FIGURE 219.7.    A patient with squamous cell cancer of the right pyriform sinus. A: On the T2-weighted axial image, the cancer invades the paraglottic space (arrow) and also invades the pharyngeal constrictor muscle (white arrowhead). The tumor extends along the constrictor muscle to the posterolateral margin of the thyroid cartilage (curved arrow). Metastatic lymph nodes are shown in level 3 (black arrowheads). B, C: Plain and gadolinium-enhanced T1-weighted axial images at the same level as (A). The primary tumor shows some central necrosis. The lymph nodes in level 3 enhance abnormally due to metastatic disease. D, E: Gadolinium-enhanced T1-weighted axial images at the level of the pyriform sinus apex (D) and mid postcricoid region arch (E). The tumor grows into the paraglottic space at the true cord level (arrowheads in D). In (E), the tumor has spread well below the pyriform sinus apex (arrow) to invade the thyroid cartilage inferior cornu as it begins to spread between the cricoid and thyroid cartilages (arrowheads).

FDG-PET can detect neck nodal metastasis with a relatively high accuracy, but both false-positive and false-negative results occur. Although FDG-PET sometimes detects nodal metastasis missed by other imaging techniques, the high cost of this technique does not warrant its routine use for this indication since the nodes on both sides must be included in all treatment plans. Anatomic imaging will aid the initial treatment planning strategy more than FDG-PET data in patients with advanced neck disease.

In patients with advanced hypopharyngeal cancer, FDG-PET is useful to detect distant metastases and to exclude coincident primary tumors outside the head and neck region.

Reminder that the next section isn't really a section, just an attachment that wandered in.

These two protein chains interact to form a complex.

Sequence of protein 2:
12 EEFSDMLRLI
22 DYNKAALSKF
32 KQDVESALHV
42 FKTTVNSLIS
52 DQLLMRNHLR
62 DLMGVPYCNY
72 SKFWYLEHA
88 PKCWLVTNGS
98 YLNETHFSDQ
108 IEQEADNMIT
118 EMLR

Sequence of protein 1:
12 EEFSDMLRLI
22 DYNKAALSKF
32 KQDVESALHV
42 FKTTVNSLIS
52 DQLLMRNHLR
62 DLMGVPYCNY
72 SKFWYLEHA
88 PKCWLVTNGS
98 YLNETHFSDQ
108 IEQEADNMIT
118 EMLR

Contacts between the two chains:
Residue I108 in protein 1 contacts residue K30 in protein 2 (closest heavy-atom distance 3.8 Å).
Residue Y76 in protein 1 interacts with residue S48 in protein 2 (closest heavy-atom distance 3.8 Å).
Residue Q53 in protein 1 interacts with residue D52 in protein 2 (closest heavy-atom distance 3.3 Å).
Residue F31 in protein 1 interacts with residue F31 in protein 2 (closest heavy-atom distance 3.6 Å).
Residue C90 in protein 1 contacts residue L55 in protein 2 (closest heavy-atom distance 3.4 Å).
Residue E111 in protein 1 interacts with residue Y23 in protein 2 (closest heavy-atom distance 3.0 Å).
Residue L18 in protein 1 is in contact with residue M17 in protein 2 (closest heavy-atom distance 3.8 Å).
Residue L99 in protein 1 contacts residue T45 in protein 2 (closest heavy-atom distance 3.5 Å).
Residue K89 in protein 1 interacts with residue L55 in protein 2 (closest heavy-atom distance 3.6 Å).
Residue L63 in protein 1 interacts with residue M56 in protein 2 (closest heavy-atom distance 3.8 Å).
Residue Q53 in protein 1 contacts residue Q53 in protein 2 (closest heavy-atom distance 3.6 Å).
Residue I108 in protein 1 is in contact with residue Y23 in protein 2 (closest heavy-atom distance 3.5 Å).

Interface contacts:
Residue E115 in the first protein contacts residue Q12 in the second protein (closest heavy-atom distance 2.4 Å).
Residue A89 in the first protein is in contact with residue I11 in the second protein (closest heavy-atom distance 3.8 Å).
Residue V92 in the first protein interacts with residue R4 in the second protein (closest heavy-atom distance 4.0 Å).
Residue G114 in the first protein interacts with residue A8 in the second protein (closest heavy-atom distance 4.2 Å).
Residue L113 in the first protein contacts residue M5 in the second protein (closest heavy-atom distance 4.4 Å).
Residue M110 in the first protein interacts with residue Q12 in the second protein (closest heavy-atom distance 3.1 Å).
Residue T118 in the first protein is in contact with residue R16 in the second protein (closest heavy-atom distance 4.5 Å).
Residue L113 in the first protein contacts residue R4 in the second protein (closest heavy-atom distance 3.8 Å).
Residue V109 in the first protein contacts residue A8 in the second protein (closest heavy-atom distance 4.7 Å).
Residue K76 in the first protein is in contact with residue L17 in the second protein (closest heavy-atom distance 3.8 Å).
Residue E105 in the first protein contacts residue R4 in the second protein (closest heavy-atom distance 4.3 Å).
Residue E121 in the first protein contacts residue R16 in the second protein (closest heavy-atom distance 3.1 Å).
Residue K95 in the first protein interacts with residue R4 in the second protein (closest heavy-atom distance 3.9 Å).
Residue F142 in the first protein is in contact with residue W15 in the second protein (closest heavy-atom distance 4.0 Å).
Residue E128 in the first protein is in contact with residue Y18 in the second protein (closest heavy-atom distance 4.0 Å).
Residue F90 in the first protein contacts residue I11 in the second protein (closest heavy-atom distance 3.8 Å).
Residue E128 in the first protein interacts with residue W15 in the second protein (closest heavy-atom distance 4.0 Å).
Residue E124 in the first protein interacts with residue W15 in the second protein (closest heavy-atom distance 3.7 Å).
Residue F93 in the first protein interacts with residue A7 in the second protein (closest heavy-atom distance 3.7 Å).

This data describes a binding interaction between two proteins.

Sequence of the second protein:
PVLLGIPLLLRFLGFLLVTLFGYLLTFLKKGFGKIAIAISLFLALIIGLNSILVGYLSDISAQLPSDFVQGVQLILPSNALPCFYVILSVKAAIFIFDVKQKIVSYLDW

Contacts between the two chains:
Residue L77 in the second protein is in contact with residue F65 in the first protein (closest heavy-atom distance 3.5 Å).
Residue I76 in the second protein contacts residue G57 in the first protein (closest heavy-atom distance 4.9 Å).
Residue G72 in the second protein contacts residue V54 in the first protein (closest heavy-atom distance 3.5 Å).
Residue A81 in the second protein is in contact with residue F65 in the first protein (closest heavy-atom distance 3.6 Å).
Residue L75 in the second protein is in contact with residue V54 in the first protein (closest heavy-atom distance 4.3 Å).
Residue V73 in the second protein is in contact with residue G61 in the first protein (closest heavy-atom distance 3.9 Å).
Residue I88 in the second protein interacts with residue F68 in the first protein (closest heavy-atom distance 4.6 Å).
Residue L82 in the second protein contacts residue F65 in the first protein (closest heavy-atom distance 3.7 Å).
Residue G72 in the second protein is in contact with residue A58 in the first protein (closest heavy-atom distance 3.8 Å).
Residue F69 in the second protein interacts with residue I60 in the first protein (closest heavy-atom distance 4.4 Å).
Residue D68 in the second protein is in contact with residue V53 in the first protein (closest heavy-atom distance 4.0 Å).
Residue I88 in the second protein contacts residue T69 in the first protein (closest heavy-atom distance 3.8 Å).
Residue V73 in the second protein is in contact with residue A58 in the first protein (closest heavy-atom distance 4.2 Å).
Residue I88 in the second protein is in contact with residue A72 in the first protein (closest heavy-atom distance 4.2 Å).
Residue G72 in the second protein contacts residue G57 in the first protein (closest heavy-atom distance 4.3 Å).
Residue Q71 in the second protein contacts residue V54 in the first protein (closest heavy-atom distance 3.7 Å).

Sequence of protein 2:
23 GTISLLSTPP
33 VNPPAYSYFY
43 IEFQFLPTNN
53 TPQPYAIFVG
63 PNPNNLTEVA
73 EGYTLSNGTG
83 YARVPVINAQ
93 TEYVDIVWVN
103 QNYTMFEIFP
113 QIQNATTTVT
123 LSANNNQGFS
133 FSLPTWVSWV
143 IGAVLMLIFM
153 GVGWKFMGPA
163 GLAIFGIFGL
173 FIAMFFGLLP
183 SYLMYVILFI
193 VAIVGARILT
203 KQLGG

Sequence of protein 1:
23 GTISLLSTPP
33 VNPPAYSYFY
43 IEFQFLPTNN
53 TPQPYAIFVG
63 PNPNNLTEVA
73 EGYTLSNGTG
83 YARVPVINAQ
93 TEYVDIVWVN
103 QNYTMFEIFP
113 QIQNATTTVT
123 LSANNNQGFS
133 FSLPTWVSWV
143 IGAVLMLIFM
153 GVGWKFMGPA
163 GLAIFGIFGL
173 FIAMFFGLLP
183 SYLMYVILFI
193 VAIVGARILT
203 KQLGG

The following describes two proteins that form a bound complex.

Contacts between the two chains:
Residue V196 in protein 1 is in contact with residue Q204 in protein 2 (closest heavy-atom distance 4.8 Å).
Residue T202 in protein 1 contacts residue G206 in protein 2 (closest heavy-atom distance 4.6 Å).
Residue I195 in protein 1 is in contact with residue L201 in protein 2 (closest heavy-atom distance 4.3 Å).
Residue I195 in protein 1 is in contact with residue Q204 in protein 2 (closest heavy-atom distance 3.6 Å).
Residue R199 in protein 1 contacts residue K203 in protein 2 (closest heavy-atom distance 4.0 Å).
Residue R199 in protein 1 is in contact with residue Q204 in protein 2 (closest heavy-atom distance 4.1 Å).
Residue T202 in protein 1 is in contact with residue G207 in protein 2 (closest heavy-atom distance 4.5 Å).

FIGURE 219.8.    Three patients demonstrating extralaryngeal spread. Computed tomography studies were done in all patients. The spread outside the pharynx was not detectable in any of the patients on the basis of the clinical examination. A–C: Patient 1. A low-volume but locally aggressive-appearing pyriform sinus carcinoma invading the right superior laryngeal neurovascular bundle (arrows in A) and spreading outside the larynx. In (B), that spread pattern along the superior neurovascular bundle can be seen again (arrows) with an associated metastatic lymph node. In (C), submucosal spread to the junction of the hypopharyngeal and oropharyngeal posterior walls is present (arrow), and there is a positive level 2 lymph node containing multiple peripheral metastatic deposits (arrowheads). D, E: Patient 2. There is an almost entirely exophytic pyriform sinus and aryepiglottic fold cancer (arrow). However, the tumor can be seen spreading along the superior laryngeal neurovascular bundle outside the larynx (arrowhead). There is an associated level 3 metastatic lymph node that is completely replaced by tumor (white arrow). In (E), the tumor, which on its surface appears relatively lobulated and exophytic, shows evidence of probable early thyroid lamina invasion (arrow). F–H: Patient 3. A very aggressive cancer can be seen growing through the thyrohyoid membrane along the superior laryngeal neurovascular bundle (arrows in F and G). The carotid artery is encased by this tumor growth, as seen in (G). Spread along the superior laryngeal neurovascular bundle is sometimes associated with or due to lymph nodes (arrow) along this bundle, as demonstrated in (H).